By Joe Elsasser
If you’re like many Americans, you might be planning on using Social Security as a key income stream in retirement, which is why it’s important to be aware of all the benefits that may be available to you. For instance, in addition to (or often instead of) your own retirement benefits, if you're married you may be able to access a spousal benefit which can be up to 50% of your spouse’s, or even an ex-spouse’s, full retirement age benefit. In addition, upon the first death, the survivor, or even a divorced surviving spouse, may be able to access a survivor's benefit which is generally the higher of your own benefit or the benefit of the deceased. Here are some tips for crafting a Social Security strategy when multiple benefits are available to you.
A spouse is entitled to the higher of the benefit on their own earnings record or 50% of the benefit on the spouse’s earnings record. For example, if Philip was the higher wage earner and his full retirement age benefit is $2,000, his spouse, Patrick, would be eligible for $1,000 when he reaches full retirement age.
There are some substantial differences between spousal benefits and benefits on your own record. Spousal benefits are reduced on a faster schedule than benefits on your own earnings record. If your full retirement age is 66 and you elect retirement benefits at 62, you will get 75% of your full benefit. If you take a spousal benefit at age 62, you only get 70% of your full spousal benefit. Also, spousal benefits don't get delayed credits. For each year you delay your own benefit past full retirement age, you get an additional 8% per year. That doesn't happen with a spousal benefit.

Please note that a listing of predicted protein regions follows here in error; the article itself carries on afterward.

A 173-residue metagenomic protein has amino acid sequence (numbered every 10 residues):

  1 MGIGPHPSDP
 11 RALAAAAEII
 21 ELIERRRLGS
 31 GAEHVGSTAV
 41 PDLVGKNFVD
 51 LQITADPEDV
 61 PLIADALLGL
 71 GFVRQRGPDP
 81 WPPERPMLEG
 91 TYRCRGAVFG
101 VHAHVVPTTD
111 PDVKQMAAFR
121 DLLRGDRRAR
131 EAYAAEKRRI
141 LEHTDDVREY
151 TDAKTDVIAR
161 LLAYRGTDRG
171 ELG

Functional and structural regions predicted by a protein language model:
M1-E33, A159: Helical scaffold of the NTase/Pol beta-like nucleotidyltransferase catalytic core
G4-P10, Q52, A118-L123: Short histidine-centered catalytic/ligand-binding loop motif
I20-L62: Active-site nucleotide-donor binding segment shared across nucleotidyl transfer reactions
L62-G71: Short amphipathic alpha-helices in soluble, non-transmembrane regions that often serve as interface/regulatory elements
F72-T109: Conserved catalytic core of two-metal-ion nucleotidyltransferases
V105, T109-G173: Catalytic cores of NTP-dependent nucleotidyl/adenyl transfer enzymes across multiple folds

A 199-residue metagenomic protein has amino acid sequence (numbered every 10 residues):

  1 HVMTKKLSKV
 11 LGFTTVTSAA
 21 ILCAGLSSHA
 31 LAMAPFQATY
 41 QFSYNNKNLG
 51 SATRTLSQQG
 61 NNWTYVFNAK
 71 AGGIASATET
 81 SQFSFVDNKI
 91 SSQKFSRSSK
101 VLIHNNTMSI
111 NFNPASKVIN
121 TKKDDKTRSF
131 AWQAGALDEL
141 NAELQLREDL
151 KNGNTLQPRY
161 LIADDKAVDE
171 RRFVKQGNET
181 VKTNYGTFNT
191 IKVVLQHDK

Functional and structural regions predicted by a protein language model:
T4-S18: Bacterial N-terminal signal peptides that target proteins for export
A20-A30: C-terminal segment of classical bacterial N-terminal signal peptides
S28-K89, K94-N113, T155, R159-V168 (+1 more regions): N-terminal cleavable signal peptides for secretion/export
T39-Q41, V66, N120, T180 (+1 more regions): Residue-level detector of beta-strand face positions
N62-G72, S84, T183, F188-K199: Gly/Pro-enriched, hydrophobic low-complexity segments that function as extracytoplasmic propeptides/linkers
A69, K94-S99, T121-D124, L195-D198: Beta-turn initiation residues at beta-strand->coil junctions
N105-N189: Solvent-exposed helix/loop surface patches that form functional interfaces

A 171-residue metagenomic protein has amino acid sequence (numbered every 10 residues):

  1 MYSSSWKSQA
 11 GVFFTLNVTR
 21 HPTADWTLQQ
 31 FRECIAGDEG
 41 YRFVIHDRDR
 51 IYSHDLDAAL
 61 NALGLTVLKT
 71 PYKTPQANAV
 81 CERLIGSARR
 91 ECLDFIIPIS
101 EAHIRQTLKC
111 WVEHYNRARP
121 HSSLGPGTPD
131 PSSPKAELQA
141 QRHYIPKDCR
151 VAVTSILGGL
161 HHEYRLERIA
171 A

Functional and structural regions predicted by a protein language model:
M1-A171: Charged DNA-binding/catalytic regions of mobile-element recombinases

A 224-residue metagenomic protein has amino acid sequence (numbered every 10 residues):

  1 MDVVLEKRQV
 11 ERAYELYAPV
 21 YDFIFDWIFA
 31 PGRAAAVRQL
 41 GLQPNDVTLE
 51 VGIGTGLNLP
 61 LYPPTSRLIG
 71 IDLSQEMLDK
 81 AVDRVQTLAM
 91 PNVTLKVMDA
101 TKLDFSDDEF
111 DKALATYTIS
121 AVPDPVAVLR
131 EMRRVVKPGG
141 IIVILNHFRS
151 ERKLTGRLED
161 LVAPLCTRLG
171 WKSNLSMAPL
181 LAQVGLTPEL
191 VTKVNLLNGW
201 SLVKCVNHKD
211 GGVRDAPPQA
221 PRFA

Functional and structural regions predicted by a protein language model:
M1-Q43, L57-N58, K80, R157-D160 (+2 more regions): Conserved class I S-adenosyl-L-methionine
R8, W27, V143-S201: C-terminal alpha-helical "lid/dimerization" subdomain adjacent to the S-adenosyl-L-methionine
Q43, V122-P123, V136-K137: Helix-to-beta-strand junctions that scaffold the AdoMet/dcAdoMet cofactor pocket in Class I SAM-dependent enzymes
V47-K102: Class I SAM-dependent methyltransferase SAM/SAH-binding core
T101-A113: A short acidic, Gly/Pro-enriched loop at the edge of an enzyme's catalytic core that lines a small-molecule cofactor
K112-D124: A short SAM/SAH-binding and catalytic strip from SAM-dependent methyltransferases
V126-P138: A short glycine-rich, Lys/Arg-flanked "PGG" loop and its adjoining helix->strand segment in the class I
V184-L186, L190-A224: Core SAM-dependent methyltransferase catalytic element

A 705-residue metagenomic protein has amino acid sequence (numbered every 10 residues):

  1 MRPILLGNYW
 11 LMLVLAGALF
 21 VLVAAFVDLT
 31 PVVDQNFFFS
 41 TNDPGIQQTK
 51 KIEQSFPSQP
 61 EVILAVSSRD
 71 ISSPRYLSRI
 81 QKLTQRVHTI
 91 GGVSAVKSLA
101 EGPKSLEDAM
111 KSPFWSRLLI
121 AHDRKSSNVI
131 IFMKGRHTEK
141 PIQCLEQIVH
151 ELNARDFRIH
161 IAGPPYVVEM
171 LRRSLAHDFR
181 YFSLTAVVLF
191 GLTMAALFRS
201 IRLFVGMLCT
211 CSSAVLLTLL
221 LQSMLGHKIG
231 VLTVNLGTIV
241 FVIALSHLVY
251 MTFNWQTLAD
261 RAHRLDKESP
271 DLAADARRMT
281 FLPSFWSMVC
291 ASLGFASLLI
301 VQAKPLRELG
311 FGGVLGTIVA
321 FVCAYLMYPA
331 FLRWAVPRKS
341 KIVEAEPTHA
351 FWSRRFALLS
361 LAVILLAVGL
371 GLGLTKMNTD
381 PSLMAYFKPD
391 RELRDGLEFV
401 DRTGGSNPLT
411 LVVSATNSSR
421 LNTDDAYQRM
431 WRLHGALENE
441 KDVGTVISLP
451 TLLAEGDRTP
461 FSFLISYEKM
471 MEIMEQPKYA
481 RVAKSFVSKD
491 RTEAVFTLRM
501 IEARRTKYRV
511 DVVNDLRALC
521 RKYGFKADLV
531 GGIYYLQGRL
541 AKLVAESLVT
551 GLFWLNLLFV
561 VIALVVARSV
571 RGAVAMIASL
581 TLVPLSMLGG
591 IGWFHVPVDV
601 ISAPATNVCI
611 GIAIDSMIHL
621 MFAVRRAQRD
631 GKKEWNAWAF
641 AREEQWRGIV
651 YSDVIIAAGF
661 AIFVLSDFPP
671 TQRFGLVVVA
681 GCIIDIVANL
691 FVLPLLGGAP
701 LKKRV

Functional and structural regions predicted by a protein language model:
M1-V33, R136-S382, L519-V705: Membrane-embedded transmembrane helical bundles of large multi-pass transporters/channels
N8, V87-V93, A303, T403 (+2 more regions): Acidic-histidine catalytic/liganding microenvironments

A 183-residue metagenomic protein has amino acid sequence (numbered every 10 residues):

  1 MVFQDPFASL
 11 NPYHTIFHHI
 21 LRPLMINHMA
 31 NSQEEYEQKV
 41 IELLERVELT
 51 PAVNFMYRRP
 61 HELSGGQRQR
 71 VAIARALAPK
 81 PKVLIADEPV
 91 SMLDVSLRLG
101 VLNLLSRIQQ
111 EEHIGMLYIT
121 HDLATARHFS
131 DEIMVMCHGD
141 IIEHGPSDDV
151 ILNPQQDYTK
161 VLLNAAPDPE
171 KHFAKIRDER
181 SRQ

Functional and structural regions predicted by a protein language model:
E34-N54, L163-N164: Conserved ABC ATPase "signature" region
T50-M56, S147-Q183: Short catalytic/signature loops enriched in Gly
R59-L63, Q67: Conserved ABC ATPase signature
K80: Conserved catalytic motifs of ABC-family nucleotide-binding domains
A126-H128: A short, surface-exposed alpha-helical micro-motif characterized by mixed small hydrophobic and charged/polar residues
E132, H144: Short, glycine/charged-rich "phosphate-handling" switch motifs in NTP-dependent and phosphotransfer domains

Spousal benefits aren't just available to people who are currently married. They're also available to divorced spouses who qualify. You have to have been married for 10 plus years, cannot be currently married, and the benefit amount you'd receive works the same way a spousal benefit works. Your ex can actually be remarried, but in order for you to qualify for this benefit, you must not be remarried.
The main difference when filing for divorced spousal benefits is if you were divorced less than two years, you'd have to wait until your ex files in order for you to receive a benefit. But if you've been divorced for at least two years you're considered independently entitled, which means you can file whether or not your ex has filed.
The biggest challenge in planning for divorced spouse benefits is that you may not know when your ex will file, and it may have an impact on you. So, there are a few things to consider.
· If your ex files late, will that create a survivor benefit for you or not?
· If you're ex files early, whose survivor benefit will you count on?
· If your ex files early, will that benefit be greater than your own benefits? You should pay attention in case a survivor benefit later becomes available.
Your benefit will not be affected by your ex’s current spouse or any dependents.